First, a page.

The athletes made the demand in Akure during the AFN All-Comers competition held at the Federal University of Technology Stadium.
At a parley with some board members of the AFN led by its president, Olamide George, the athletes demanded that these allowances should be paid even if the Honourable Minister of Youth and Sports Development has to be called upon to bail out the federation like he did for the junior athletes who went to the Africa U-18 and U-20 Championships in Abidjan, Cote D’Ivoire last April.
The athletes listed some of the allowances they are owed to include that for the African Championships held in Asaba in August 2018, the IAAF (now World Athletics) Relays in Yokohama, Japan in May, 2019 and the World Athletics Championships in Doha, Qatar in September/October 2019.
They revealed they were either not paid some at all or were short paid.
In his response, AFN president, George reminded the athletes that these allowances were included in the budget made by the impeached president and government released the necessary funds to prosecute the events.
“We will continue to appeal to the Sports Minister to see if he can bail us out like he did for the junior athletes. I know it is difficult for government to pay again for events it has released funds for, but we will look for ways to pay while efforts are made to make Gusau account for these monies,” said George.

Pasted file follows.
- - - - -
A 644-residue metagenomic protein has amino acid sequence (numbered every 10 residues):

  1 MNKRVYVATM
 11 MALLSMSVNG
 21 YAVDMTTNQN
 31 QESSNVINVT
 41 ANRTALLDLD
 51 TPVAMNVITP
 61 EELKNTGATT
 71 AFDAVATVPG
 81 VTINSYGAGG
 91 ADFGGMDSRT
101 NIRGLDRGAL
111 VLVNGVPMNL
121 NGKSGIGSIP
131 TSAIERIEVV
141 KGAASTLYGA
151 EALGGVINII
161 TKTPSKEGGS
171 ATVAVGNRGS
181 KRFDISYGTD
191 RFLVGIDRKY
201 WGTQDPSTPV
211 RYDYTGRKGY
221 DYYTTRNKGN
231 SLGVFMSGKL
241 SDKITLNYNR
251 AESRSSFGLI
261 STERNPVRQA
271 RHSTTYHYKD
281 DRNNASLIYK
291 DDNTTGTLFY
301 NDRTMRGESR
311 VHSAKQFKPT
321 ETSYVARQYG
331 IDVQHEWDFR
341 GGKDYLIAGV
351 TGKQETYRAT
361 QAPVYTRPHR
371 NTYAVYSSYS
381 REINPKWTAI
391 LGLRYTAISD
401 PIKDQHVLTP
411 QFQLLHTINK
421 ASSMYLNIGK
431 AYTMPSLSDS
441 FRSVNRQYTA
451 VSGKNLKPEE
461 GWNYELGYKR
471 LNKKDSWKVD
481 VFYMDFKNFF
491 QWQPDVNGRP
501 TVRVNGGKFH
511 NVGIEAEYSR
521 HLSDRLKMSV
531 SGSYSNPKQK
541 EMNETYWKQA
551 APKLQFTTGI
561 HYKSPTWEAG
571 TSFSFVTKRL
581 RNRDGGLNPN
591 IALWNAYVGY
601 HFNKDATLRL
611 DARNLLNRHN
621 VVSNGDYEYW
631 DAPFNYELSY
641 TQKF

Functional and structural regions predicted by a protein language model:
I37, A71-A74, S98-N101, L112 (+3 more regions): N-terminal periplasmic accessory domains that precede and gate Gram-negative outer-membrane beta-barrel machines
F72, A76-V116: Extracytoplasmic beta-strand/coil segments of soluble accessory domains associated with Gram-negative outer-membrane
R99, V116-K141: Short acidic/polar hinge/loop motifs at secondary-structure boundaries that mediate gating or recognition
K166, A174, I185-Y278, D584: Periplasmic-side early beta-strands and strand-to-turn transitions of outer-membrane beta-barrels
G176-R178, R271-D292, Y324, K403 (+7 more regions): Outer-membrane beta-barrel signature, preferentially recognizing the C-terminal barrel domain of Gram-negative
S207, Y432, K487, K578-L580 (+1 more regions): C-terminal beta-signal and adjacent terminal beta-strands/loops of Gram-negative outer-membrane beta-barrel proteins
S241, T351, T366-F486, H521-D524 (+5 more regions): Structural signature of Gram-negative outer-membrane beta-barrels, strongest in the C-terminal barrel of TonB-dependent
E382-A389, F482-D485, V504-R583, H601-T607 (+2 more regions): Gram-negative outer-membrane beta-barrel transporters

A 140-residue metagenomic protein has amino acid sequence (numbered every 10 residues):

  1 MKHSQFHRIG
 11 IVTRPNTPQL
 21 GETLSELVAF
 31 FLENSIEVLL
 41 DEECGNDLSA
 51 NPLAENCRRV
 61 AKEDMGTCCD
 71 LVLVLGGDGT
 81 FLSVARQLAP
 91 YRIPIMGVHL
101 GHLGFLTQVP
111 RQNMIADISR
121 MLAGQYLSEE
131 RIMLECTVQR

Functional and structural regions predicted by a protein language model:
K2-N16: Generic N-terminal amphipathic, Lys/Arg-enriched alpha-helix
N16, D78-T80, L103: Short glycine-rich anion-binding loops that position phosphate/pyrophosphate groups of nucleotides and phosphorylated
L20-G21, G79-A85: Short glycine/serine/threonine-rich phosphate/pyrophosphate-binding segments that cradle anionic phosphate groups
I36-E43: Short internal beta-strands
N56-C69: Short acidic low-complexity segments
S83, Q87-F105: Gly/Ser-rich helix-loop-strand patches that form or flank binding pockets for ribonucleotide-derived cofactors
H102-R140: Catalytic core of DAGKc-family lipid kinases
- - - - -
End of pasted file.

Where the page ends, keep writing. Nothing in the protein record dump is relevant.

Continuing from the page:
The AFN president revealed that coaches attached to the teams for these competitions are also owed allowances, some since the World Athletics Championships in London in 2017.
“What we have not been able to understand and we have asked Gusau to come and explain is how the AFN under his leadership at the time could be owing athletes for events either fully or partially sponsored by World Athletics and for which budgets were made and funds released. For example, World Athletics paid for full board (accommodation, feeding and flight) for all 25 athletes Nigeria took to Doha late last year. Yet the AFN under Gusau got about $92,000 from the Federal Ministry of Youth and Sports Development. Athletes were expected to receive $1,300 each but were paid $1,000. Even for officials, the international body paid 55% of accommodation cost in form of subsidy,” revealed George.
The athletes have also been assured of more competitions to get them in shape for the two major events of the year viz the African Championships in Algeria in June and the Olympics in Tokyo, Japan in July/August.
“We have been encouraged by the large turn out for the Akure event and more importantly the conduct of the athletes. We are determined to give you more competitions to enable you perform to your optimal best while assuring that your entitlements will henceforth be paid promptly.”
The first AFN Classics will hold at the Oluyemi Kayode Stadium in Ado-Ekiti at the end of the month.
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